As a judicial officer, Judge D’Adabbo is protected by judicial immunity. Judges are immune from suit, not just from the ultimate assessment of damages. See Mirales v. Waco, 502 U.S. 9, 11 (1991). Judicial immunity applies even if “the action [the judge] took was in error, was done maliciously, or was in excess of his authority.” Gross v. Rell, 585 F.3d 72, 84 (2d Cir. 2009) (quoting Stump v. Sparkman, 435 U.S. 349, 356-57 (1978)); see also Heath v. Justices of Supreme Court, 550 F.App'x 64 (2d Cir. 2014) (summary order) (“Judges when acting in a judicial capacity, are entitled to absolute immunity” (internal quotation marks omitted)). Judicial immunity is overcome in only two situations. A judge is not immune from suit for actions “not taken in [his] judicial capacity” or for actions that are judicial in nature but “taken in the complete absence of all jurisdiction.” See Mirales, 502 U.S. at 11-12. “[T]he Supreme Court has generally concluded that acts arising out of, or related to, individual cases before the judge are considered judicial in nature.” Bliven v. Hunt, 579 F.3d 204, 210 (2d Cir. 2009). The allegations against Judge D’Adabbo concern actions taken during a state criminal trial and sentencing. Thus, neither exception applies. Judge D’Adabbo is immune from suit. All claims against defendant D’Adabbo are dismissed pursuant to 28 U.S.C. § 1915A(b)(2).

         Attorney Chong is a state public defender. To state a section 1983 claim, Mr. Farmer must allege that his constitutional or federally protected rights were violated by a person acting under color of state law. A person acts under color of state law when he both exercises “some right or privilege created by the State” and is “a person who may fairly be said to be a state actor.” Lugar v. Edmondson Oil Co., 457 U.S. 922, 937 (1982). A “public defender does not act under color of state law when performing a lawyer’s traditional functions as counsel to a defendant in a criminal proceeding.” Polk County v. Dodson, 454 U.S. 312, 325 (1981). As Attorney Chong is not a state actor, there is no legal basis for a section 1983 claim against him. All claims against Attorney Chong are dismissed pursuant to 28 U.S.C. § 1915A(b)(1).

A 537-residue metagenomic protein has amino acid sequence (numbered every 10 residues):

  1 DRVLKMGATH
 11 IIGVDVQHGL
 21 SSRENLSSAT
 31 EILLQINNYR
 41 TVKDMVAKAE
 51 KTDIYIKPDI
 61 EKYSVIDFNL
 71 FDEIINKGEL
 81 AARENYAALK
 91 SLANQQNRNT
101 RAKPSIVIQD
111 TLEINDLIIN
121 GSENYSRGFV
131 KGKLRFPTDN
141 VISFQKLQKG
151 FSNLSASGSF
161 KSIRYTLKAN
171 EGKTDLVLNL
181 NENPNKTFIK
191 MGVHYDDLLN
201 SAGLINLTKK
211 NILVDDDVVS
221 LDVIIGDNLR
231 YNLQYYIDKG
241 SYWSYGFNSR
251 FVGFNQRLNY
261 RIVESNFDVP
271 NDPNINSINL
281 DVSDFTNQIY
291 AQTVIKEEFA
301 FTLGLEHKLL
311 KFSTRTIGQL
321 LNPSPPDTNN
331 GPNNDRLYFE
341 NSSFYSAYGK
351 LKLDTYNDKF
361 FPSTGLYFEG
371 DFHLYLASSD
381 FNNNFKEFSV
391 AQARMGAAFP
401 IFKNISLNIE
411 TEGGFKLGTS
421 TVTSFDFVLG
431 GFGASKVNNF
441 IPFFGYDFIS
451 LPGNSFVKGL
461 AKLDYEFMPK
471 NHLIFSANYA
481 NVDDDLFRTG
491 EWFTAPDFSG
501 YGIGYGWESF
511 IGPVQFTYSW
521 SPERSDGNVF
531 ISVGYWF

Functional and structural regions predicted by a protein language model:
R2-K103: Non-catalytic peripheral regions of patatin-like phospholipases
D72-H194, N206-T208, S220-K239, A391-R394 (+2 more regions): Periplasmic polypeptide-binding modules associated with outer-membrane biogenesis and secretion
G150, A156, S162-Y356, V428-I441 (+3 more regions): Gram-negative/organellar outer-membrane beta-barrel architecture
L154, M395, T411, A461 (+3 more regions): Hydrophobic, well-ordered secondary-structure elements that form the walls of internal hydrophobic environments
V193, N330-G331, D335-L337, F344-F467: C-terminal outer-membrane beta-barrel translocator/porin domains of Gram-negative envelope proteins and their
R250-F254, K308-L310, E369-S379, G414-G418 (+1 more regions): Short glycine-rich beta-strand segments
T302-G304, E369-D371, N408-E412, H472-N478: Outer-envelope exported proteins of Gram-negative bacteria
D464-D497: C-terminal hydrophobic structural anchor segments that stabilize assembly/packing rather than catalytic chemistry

The Connecticut Judicial Branch, New Britain Superior Court is the final defendant. State agencies, however, are not considered persons within the meaning of section 1983. See Will v. Michigan Dep’t of State Police, 491 U.S. 58, 71 (1989) (holding that state agency and its officials are not persons within the meaning of section 1983); Ajamian v. New York, No. 1:13-cv-1316(MAD)(TWD), 2014 WL 3928448, at *6 (N.D.N.Y. Aug. 11, 2014) (“The Second Circuit has held that it is quite clear that the Appellate Division is not a person within the meaning of 42 U.S.C. § 1983.” (quoting Zuckerman v. Appellate Div., Second Dep’t, 421 F.2d 625, 626 (2d Cir. 1970)). As the state court is not a person, any section 1983 claim against it necessarily fails and is dismissed pursuant to 28 U.S.C. § 1915A(b)(1).


         In accordance with the foregoing analysis, the court enters ...